The success of this exhibition can be seen by comparing two of the pictures on show: Poussin's The Triumph of Pan (1635) and Twombly's collage Pan (1975). Twombly is seen here feeling his way around classical subjects and his adopted terrain of Italy, whilst Poussin reveals himself to be one of the genuine greats of western art. Yet they're not offered to us as direct visual analogues for comparison, ancient and modern treatments of the same theme. Rather, Twombly's pictorial frisson and vitality riff playfully off Poussin's impeccable colour and robust composition, bringing out unexpected and fresh meanings in both. That's why this exhibition is such fun, allowing the viewer to join the dots for themselves.

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Listening to recordings from the Antarctic, I felt I could hear the earth groan

The Science Hour on the BBC World Service.

A weekend of listening to the radio news ­revealed nothing but sounds of the sucker-punched going through their pockets in a panic and repeating, “I thought you had the keys.” So, never was talk of “a perfectly flat area of just whiteness” more alluring. The oldest Antarctic ice yet recorded was recently found. “For millions of years,” the presenter Roland Pease assured listeners  (25 June, 9am), “snow has been falling, snow on snow, all the while trapping bubbles of air and other chemical traces of climate . . . insights into the ice ages and warm periods of the past.” How was this ice located? “The finding part is pretty easy – you just go there and start shovelling, and ice comes up,” the lead geologist, Jaakko Putkonen, said.

There it was, buried under a layer of dirt “in barren wastelands” high in the middle of Antarctica. An “incredibly mountainous and remote and . . . quite hideous region, really”, Pease said, though it was sounding pretty good to me. The world dissolved into a single, depthless tone. Then Pease mentioned the surprising fizzing of this ancient ice – trapped air bubbles whooshing as they melt. Which is perhaps the thing you least expect about ice regions and ice caps and glaciers: the cacophony. Thuds and moans. Air that folds and refolds like the waving of gigantic flags. Iced water sleeping-dragonishly slurping and turning.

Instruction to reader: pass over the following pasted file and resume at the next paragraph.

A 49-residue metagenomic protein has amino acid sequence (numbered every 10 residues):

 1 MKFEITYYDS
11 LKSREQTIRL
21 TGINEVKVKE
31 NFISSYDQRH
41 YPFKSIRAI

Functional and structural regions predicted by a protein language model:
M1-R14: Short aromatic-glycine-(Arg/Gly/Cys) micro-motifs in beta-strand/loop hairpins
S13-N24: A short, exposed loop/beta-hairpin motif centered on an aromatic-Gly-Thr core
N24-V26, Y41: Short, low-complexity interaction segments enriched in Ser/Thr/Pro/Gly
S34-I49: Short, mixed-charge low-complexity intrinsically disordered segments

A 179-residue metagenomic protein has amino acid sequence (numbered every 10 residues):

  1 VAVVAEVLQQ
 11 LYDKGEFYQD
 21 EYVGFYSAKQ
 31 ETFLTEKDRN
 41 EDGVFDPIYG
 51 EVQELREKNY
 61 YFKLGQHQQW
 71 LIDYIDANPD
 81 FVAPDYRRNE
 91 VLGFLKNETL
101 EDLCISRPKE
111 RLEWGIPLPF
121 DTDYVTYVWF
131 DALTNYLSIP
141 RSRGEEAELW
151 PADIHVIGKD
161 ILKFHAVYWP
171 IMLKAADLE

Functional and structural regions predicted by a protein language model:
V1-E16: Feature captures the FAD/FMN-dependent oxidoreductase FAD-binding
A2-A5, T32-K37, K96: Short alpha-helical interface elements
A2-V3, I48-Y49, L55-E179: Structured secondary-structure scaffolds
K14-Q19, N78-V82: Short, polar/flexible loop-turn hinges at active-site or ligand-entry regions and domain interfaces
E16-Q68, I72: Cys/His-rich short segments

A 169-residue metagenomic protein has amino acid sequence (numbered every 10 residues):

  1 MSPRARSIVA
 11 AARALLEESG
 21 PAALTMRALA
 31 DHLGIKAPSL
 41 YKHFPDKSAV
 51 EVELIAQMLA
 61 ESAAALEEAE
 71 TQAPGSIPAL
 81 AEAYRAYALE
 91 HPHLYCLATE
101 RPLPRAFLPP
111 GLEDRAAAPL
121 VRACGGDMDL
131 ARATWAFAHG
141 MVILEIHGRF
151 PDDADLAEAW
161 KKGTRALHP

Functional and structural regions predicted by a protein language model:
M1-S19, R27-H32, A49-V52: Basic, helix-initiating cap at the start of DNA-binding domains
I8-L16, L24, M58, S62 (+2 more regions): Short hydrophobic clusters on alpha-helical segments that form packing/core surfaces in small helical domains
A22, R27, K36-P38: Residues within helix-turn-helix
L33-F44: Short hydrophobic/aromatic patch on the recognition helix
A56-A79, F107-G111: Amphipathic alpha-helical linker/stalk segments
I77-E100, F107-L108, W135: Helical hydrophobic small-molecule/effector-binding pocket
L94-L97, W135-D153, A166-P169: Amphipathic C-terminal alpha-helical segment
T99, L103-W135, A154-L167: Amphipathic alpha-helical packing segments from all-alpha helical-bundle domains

On Friday Greenpeace posted a video of the pianist Ludovico Einaudi giving a haunting performance on a floating platform to mark an imminent meeting of the OSPAR Commission, as it decided on a proposal to safeguard 10 per cent of the Arctic Ocean. Einaudi looked occasionally stunned by the groaning around him. A passing glacier popped and boomed like the armies of Mordor, ice calving from its side, causing mini-tsunamis. When last year I spent some time at the remote Eqi Glacier in Greenland, close to the ice cap, local people certainly spoke of the ice as if it were living: “It’s quiet today,” delivered as though gazing at the fractious contents of a Moses basket.

“This huge cake of ice, basically flat”, Putkonen said, perhaps longing for a moment of deep-space silence, for peaceful detachment. He wasn’t the only one being forced to reappraise a landscape very differently.

Antonia Quirke is an author and journalist. She is a presenter on The Film Programme and Pick of the Week (Radio 4) and Film 2015 and The One Show (BBC 1). She writes a column on radio for the New Statesman.

This article first appeared in the 30 June 2016 issue of the New Statesman, The Brexit lies